Entrepreneurial Innovation: Patent Rank and Marketing Science
Shaffer, Monte J.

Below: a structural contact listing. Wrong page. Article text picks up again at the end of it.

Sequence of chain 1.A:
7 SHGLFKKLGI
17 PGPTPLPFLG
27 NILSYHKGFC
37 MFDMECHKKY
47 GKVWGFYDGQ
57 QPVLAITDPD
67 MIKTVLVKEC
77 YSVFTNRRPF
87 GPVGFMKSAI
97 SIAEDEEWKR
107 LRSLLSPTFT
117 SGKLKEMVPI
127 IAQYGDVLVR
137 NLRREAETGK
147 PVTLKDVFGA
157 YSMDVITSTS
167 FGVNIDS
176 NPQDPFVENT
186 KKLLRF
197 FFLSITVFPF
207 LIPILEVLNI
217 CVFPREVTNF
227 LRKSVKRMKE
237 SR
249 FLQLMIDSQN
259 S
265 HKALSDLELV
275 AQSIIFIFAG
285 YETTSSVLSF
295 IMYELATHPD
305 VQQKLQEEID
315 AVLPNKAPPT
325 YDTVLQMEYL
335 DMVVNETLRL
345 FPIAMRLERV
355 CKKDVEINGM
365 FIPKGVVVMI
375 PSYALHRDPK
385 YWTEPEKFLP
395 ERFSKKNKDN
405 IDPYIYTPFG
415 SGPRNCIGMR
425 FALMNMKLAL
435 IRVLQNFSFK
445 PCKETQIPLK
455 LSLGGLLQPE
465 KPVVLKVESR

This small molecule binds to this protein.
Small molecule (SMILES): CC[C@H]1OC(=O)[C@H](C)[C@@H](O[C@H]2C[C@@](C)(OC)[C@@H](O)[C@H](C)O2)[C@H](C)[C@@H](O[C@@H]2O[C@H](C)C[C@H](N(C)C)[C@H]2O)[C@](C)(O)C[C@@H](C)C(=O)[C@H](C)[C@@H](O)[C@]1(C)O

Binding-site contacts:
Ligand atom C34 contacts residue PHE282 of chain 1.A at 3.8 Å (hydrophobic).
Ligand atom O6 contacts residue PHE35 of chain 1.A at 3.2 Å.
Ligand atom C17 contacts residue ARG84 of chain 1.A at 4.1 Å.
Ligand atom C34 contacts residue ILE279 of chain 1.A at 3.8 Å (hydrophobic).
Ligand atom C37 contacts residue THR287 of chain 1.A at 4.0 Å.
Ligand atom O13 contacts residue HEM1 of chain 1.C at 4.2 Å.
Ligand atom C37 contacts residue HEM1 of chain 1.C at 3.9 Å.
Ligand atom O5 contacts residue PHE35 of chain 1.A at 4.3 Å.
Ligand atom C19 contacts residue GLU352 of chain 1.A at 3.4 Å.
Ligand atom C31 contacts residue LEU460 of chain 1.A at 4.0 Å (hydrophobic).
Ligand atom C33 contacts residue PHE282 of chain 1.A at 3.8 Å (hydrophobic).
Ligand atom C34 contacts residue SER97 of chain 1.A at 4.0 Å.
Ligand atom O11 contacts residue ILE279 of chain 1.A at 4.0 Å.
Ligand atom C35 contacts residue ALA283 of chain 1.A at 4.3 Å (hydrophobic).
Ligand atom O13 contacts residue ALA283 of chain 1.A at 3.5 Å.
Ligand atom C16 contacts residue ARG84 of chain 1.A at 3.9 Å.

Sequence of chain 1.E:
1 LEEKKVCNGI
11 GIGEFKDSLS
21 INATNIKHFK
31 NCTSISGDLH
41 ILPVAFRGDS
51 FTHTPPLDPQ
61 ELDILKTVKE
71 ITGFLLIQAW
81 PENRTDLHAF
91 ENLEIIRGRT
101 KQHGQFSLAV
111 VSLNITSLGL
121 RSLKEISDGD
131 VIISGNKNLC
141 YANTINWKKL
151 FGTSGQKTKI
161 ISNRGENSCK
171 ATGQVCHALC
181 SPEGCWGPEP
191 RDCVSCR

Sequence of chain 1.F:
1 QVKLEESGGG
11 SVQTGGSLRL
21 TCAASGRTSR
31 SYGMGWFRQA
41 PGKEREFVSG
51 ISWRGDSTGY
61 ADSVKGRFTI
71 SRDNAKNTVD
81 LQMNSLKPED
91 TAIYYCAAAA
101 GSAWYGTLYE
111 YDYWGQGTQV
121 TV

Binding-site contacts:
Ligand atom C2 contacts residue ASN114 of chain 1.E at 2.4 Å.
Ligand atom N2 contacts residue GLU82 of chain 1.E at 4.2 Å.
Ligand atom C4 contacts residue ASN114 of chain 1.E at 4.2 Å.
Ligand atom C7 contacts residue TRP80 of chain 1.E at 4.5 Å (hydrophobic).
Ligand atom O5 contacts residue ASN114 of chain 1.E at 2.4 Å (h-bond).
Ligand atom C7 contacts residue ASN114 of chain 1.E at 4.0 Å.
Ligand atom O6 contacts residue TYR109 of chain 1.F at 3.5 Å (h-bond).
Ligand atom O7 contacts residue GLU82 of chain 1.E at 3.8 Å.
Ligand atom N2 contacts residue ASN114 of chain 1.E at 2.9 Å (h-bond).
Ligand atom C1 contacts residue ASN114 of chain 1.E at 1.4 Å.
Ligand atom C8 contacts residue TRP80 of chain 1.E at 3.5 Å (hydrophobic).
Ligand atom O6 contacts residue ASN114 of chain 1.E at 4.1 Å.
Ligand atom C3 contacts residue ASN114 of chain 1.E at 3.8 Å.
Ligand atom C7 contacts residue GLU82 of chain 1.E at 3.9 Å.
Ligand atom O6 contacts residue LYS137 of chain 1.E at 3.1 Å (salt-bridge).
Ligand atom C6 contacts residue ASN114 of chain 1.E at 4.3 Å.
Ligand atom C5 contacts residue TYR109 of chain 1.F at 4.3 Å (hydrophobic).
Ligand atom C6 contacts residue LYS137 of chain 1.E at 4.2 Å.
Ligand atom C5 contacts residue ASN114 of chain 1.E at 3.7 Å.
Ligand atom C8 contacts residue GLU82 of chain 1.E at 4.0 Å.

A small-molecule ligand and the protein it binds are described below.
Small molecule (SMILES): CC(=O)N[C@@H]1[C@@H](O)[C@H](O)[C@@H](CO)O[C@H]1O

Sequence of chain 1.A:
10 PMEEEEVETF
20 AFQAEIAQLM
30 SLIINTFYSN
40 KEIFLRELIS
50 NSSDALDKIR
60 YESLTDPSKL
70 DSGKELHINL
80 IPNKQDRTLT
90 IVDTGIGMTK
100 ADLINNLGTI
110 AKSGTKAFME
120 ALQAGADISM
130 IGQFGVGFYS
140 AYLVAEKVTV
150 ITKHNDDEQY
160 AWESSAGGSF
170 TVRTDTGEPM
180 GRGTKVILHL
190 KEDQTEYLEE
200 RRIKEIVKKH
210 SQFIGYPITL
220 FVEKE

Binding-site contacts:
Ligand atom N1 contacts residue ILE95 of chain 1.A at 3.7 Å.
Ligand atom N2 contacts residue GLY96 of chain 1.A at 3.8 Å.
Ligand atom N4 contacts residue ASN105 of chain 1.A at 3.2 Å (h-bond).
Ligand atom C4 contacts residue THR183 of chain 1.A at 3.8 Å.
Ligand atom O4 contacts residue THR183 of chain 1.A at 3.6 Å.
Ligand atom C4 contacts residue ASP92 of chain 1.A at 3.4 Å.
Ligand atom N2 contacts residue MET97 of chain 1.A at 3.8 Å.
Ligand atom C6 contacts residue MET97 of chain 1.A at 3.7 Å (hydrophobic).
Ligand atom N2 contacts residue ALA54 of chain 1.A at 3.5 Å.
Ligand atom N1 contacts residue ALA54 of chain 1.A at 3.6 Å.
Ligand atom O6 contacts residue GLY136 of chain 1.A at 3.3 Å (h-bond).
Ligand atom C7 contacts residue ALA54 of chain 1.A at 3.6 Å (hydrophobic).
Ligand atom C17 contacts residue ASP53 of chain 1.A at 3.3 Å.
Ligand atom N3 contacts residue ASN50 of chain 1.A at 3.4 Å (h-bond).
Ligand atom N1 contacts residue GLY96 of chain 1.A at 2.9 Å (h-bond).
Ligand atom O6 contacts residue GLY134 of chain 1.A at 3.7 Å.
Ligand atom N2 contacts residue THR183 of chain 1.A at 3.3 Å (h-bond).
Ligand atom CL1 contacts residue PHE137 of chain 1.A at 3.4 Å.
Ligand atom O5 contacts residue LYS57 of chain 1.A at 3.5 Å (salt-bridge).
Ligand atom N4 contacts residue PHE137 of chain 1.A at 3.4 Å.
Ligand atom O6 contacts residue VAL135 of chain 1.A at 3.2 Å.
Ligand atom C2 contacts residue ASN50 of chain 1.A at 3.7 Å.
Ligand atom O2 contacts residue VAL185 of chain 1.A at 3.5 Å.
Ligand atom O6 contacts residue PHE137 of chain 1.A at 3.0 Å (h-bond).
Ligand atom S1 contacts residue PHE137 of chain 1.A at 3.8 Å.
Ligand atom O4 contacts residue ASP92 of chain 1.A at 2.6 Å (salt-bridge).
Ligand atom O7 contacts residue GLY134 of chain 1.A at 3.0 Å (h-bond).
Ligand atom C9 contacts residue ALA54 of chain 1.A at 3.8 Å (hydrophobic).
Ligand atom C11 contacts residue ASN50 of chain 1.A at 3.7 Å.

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This dissertation examines innovation from the Austrian-economic perspective of the entrepreneur utilizing patents as a proxy. For over 60 years, scholars in marketing, strategy, and economics have been looking for a way to link patents to radical innovation; I present Patent Rank as that link. Patent Rank defines a patent's intrinsic value by considering its legally-defined relationships within the entire patent network; a patent's value is a function of its ancestry (backward citations), its heritage (forward citations), and the dynamics of the patent network (it updates over time). Using over 5.6 million patents, 320 million annual Patent Rank scores, and 100 million nonlinear models, I examine patent innovations at the patent level, innovation level, firm level, industry level, and market level. In the first essay, patents are defined as innovations using legal first principles; Patent Rank is presented based on network theory and demonstrated to be superior to the forward-citation-count metric. In the second essay, the mathematics of Patent Rank is further explored; a generalized model is derived based on the sorting, augmenting, partitioning, and solving of a linear system. A marginal-structure (ms) model is utilized to demonstrate that the Austrian-defined market process of entrepreneurial innovation exists: both Schumpeterian shocks and Kirznerian competition. In the third essay, a marginal-combined (mc) model is employed and a nonlinear model is derived to predict a patent's expected lifetime value, and ultimately a firm's annual patent stock from its portfolio of patents. In the final essay, Patent Rank is asserted to be an objective measure of radical innovation. This claim is validated using face validity (top patent innovations are radical), concurrent validity (top patent innovations align with Wharton experts), and predictive validity (abnormal market portfolio returns correlate with different levels of patent stock).